Rampant South Africa run amok

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Loots Bosman

Loots Bosman frees his arms to devastating effect in his savage 45-ball 94, the highest score by a South African in Twenty20s

Alastair Cook endured a horrific baptism of fire as England captain as Loots Bosman and Graeme Smith propelled South Africa to a comprehensive 84-run win in the second Twenty20 international at Centurion.

Leading the side for the first time after Paul Collingwood was ruled out by a stiff back, Cook’s plans were laid to waste under a barrage of brutal hitting from the South Africa openers.

Bosman smashed a savage 94 off 45 balls and Smith a marginally less destructive 88 off 44, carrying the hosts to 241 for six in 20 riotous overs at SuperSport Park.

It was a sensational display of batting on a splendid surface, and continued to stretch the realms of possibility in the shortest form of the game just two days after England racked up 202.

Whereas the tourists sneaked home by one run under the Duckworth-Lewis method on Friday, South Africa cruised to victory - and a share of the series - with considerable ease today as they limited England to 157 for eight in reply.

A monumental target was never under threat, with the most positive aspect of England’s relatively pedestrian run-chase Kevin Pietersen’s rapid 29 in his first game since undergoing Achilles surgery almost four months ago.

Jonathan Trott made a fluent 51, but there was no better indication of South Africa’s unfettered dominance than the boundary count: the hosts hit 19 fours and 17 sixes, compared to England’s tally of 12 and six.

South Africa’s total was the second highest made in Twenty20 internationals - Sri Lanka's 260 against Kenya in 2007 tops the pile - and left a shell-shocked England attack nursing figures which brought back memories of declaration bowling.

Graeme Smith & Matt Prior

Matt Prior watches Graeme Smith race to 88 off just 44 deliveries as England's bowling figures take a battering at SuperSport Park

Sajid Mahmood went for 61 off four overs, Adil Rashid’s solitary over cost 25 and contained four sixes, and Luke Wright, Tim Bresnan and Pietersen also leaked at least 10 an over.

Cook’s previous captaincy experience was limited to England Under-19s, Essex second XI and MCC, but he could have been satisfied with competent start as South Africa were restricted to 14 off the first three overs.

It was the calm before the storm. Smith sparked South Africa into life by taking three fours off Mahmood’s first three balls - in an over which saw him bowled off a free-hit and Bosman caught off a no-ball before the latter pulled the subsequent free-hit for six.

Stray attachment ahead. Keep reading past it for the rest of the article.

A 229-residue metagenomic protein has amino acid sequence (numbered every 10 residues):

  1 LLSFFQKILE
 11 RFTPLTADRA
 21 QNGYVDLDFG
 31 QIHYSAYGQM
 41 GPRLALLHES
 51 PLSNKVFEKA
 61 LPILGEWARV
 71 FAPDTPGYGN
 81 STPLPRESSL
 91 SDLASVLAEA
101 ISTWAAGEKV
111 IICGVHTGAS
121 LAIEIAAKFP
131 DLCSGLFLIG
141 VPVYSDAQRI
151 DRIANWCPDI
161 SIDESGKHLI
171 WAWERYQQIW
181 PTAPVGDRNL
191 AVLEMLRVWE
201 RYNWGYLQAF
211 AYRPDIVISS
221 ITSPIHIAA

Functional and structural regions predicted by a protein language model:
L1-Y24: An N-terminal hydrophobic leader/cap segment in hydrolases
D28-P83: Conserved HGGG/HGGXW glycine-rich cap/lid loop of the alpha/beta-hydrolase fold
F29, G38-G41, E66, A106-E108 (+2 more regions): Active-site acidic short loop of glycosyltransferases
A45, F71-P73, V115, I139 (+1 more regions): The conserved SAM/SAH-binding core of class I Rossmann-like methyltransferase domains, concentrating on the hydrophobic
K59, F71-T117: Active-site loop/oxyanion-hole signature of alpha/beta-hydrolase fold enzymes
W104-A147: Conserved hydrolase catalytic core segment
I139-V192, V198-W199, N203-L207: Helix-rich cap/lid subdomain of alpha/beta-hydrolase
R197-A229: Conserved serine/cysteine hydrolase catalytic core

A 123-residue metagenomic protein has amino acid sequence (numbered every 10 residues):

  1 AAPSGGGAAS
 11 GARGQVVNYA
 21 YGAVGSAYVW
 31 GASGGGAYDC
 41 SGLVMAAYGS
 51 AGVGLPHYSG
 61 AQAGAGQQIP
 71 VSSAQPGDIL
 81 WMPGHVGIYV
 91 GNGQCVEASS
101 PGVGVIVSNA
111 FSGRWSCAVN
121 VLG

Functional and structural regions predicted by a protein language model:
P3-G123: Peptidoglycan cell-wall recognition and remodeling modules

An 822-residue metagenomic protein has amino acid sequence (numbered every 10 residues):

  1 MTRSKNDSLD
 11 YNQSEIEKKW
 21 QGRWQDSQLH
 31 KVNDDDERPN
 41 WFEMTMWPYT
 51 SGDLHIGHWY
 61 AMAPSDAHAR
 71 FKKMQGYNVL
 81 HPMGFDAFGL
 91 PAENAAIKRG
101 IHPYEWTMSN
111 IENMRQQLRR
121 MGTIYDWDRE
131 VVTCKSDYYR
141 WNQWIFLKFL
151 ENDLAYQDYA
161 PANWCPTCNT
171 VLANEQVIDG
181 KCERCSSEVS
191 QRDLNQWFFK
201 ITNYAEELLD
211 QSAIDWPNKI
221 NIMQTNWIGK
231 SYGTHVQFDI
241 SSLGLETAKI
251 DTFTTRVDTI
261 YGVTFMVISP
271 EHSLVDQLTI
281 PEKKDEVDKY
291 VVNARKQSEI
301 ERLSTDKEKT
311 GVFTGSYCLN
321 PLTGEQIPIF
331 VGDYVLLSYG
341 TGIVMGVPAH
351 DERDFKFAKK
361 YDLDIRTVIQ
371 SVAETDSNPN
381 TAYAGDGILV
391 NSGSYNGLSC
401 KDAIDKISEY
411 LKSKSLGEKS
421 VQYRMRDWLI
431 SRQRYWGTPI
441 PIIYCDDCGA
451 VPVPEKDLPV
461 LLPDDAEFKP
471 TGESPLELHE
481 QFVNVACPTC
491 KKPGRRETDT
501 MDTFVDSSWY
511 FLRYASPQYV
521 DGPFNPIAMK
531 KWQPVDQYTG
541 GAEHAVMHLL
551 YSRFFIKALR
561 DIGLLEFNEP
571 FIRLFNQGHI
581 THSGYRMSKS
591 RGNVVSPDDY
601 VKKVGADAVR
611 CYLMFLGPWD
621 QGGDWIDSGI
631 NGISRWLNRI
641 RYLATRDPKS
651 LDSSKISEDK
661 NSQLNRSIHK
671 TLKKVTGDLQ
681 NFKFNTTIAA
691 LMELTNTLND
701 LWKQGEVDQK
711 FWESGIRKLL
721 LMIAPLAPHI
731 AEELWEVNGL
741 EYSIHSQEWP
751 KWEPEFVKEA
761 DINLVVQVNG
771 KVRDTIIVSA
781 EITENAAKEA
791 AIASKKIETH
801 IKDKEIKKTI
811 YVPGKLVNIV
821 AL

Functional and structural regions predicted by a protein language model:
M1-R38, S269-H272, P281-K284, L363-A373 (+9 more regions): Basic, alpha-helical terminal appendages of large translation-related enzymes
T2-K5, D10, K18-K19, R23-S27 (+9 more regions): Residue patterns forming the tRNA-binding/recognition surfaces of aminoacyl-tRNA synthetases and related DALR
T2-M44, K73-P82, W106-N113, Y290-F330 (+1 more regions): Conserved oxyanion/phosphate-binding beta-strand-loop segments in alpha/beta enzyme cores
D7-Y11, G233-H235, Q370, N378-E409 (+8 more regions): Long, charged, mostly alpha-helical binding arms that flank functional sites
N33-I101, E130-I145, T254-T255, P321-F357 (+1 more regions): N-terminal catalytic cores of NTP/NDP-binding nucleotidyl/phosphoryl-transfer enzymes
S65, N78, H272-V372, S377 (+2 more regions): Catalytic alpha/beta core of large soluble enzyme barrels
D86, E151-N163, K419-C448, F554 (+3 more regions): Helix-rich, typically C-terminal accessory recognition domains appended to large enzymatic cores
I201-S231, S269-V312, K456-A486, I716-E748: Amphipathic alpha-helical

The two batsman traded blows with frightening frequency thereafter, both favouring the leg side as they capitalised on another remarkably true pitch, short boundaries and the thin air at altitude.

England’s discipline may have deserted them - there were too many full tosses for an international side - but Smith and Bosman deserve infinite credit for the manner in which they approached their innings after the hosts won the toss.

Wright was twice hoisted over the rope before spilling a sharp chance in his follow-through to reprieve Smith on 39.

It continued to rain boundaries as Smith greeted Rashid with successive sixes - Bosman ended the over in identical fashion - and both went to 50 off just 25 balls.

Bresnan’s medium pace proved much to the liking of Smith as he freed his muscular arms to great effect, while Bosman tucked into a steady diet of long hops.

Alastair Cook

Alastair Cook struggles to stem the tide during a riotous opening partnership of 170 between Bosman and Smith

It took the introduction of part-time leg-spinner Joe Denly, bowling almost as a last resort, to break the partnership, Smith caught at long-on by Mahmood as he swung across the line.

Albie Morkel was superbly held by Bresnan, leaping high to his right at long-on, off Pietersen, and JP Duminy skied James Anderson - the only bowler to emerge with any credit after returning figures of 1-28 - to cover-point in the next over as England rallied.

The wicket they craved arrived moments later, Bosman for once failing to dispatch a full toss from Wright and Anderson taking a smart low catch running in from deep midwicket. He had struck five fours and nine sixes.

England’s fielding, unlike their bowling, was excellent, but even the departures of Jacques Kallis - bowled by Mahmood - and AB de Villiers - run out by Eoin Morgan in the final over - were merely footnotes on a day that is sure to be remembered for Bosman and Smith’s heroics.

Denly made only 14 before playing on to Yusuf Abdullah as England's response faltered, and Cook improvised with occasional success before swiping Morkel to midwicket.

Pietersen showed no sign of inconvenience on his first outing - brought forward two days by Collingwood’s absence - since the second Ashes Test against Australia in July, launching Roelof van der Merwe and Dale Steyn for six before Trott went to a 38-ball half-century containing three maximums of his own.

Both perished in the space of 10 balls, Trott well taken by debutant wicketkeeper Heino Kuhn scampering towards fine-leg, and Pietersen bowled by van der Merwe’s quicker ball as he attempted a switch-hit.

Morgan, England’s hero with the bat 48 hours ago, Wright, Bresnan and Rashid made little impression, but the outcome had long since ceased to be in doubt. Bosman and Smith had seen to that.

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